From the tragic to the comic, here’s a recap of some of the standout foreign policy snafus of the George W. Bush years
Newly released state papers reveal that George W. Bush admitted in 1998 he “did not know much about international affairs.” Winning the presidency two years later, Bush would go on to demonstrate this on numerous occasions.
The files, released by the British National Archives, reveal Bush told then-UK Ambassador Sir Christopher Meyer that, in Meyer’s words, “he did not know much about international affairs and that he would do well to broaden his experience.” Bush at the time turned down an opportunity to visit the UK as he was focused on the upcoming Texas gubernatorial election, but two years later he would find himself in office as governor getting a crash course in international diplomacy.
Here’s some of Bush’s even less shining moments.
Foreign policy is an arena defined by unspoken rules and protocol, with ‘don’t grope the German chancellor’ a seemingly obvious diplomatic commandment.
Yet Bush did just this at the 2006 G8 Summit in St. Petersburg, back when Russia was still invited to the group’s meetings. Strolling into a meeting room, Bush ambushed Angela Merkel from behind, attempting to massage the German chancellor’s shoulders. Merkel, taken by surprise, threw her arms into the air and shrugged off Bush’s impromptu massage.
Throw back to when G. W. Bush gave Angela Merkel the most awkward back-rub massage in the history of the world. pic.twitter.com/bwJA1XMbW6
— The Greek Analyst (@GreekAnalyst) November 23, 2015ADVERTISEMENT
The incident went viral on the internet at the time, and even in those years before the #MeToo movement existed, Bush was accused by Democrats of “sexual harassment.”
In a classic case of counting his chickens, Bush appeared on the deck of the USS Abraham Lincoln in May 2003 to declare the end of major combat operations in Iraq, less than two months after the war began. Draped behind Bush was a gigantic banner reading “Mission Accomplished,” and Bush himself said that “the United States and our allies have prevailed” in Iraq.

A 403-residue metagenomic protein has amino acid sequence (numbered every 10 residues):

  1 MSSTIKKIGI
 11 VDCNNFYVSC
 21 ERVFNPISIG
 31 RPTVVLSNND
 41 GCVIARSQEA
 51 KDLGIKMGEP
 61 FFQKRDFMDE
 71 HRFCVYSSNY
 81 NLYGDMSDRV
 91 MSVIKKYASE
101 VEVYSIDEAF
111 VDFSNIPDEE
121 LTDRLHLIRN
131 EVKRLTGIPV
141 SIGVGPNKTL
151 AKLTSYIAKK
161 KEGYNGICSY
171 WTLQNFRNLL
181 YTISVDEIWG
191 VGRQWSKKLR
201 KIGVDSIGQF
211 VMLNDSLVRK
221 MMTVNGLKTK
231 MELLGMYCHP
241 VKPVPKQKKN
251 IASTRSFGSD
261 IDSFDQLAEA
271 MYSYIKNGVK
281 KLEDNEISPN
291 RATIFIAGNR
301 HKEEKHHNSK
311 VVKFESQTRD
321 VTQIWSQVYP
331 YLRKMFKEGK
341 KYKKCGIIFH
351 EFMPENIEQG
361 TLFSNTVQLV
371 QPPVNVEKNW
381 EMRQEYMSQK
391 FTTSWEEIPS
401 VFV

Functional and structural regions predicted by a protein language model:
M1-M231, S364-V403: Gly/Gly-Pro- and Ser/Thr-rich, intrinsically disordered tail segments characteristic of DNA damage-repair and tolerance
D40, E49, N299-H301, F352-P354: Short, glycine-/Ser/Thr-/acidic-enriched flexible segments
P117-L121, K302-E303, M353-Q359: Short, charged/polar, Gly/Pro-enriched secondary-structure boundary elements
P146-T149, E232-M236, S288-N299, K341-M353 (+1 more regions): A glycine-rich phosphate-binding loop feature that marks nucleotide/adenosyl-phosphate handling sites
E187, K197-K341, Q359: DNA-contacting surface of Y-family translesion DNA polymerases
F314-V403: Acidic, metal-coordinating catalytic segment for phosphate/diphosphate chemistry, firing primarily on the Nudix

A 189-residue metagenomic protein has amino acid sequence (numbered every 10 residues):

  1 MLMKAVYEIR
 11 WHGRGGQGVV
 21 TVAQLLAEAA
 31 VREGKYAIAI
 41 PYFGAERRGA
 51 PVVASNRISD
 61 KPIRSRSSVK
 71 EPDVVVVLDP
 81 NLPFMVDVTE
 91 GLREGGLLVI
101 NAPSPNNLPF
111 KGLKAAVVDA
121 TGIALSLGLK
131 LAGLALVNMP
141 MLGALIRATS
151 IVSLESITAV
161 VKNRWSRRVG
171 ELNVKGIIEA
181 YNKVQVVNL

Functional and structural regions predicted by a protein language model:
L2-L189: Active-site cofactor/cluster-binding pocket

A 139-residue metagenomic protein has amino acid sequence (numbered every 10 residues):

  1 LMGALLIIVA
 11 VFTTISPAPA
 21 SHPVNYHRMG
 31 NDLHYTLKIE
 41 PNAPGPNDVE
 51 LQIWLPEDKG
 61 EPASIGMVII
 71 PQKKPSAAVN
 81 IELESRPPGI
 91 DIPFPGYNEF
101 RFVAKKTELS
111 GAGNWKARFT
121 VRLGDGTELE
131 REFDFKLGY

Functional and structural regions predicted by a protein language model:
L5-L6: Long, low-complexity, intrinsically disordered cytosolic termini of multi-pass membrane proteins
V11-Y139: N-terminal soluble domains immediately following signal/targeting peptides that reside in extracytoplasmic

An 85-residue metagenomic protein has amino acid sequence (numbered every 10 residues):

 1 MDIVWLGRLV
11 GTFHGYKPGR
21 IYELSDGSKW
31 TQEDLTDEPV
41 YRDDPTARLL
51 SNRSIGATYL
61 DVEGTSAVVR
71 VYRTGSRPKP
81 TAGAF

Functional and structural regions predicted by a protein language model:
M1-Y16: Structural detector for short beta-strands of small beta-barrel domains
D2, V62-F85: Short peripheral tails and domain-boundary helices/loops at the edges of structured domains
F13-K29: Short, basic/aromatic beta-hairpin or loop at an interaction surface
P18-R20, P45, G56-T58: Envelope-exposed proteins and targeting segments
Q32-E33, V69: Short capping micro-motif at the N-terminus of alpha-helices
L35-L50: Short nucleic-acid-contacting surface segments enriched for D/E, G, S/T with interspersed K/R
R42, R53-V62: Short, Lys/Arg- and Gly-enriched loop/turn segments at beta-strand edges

As it turned out, the war would soon turn into an insurgency, ISIS would rise to power, and although their combat mission would wind down significantly after 2011, US troops would remain in Iraq until the present day. The vast majority of American and Iraqi casualties, both military and civilian, would also take place in the years following Bush’s ill-timed speech.
The speech became a symbol of Bush’s unrealistic expectations for the war, and in 2009 he told reporters that “clearly, putting ‘Mission Accomplished’ on an aircraft carrier was a mistake.” Similarly, Bush admitted that not finding the weapons of mass destruction he assured the world Saddam Hussein possessed was “a significant disappointment.”
Escaping the Press
In 2005, Bush touched down in China several days after encouraging the Chinese Community Party to be more like Taiwan, which he said “has delivered prosperity to its people and created a free and democratic Chinese society” by embracing Western-style democracy.
As China does not consider Taiwan a separate country, Bush’s statement got the trip off to a bad start, and the president’s problems only piled up from there. Hassled by reporters over an apparently lackluster press conference alongside Chinese President Hu Jintao in Beijing, Bush snapped at a reporter who suggested he was “off [his] game.”
“Ever heard of jet lag?” Bush responded, before making for an exit. Foiled by two locked doors, Bush was forced to walk back to the podium to a chorus of laughter, where he told the journalists, “I was trying to escape. It didn’t work.”
Though some of Bush’s confidants insist that he was exceptionally well read and informed, the then-president often displayed a loose command of the English language, mangling common phrases and idioms, and seemingly inventing new words on the fly. Here’s a few of his most notable blunders on matters of foreign policy.
“You know, one of the hardest parts of my job is to connect Iraq to the war on terror” – From a 2006 CBS News interview, three years after connecting Iraq to the war on terror and invading the country
“Our enemies are innovative and resourceful, and so are we. They never stop thinking about new ways to harm our country and our people, and neither do we” – An unfortunate, and perhaps revealing, slip-up during a 2004 speech
“I’ll be long gone before some smart person ever figures out what happened inside this Oval Office” – From a 2008 interview with the Jerusalem PostADVERTISEMENT
“Goodbye from the world’s biggest polluter” – Bidding a bold farewell to G8 leaders in 2008 after rejecting climate change targets
“Africa is a nation that suffers from incredible disease” – At a 2001 press conference with then-Prime Minister Goran Persson of Sweden
https://ift.tt/3eDAUUk 30, 2021 at 10:05PM
from RT – Daily news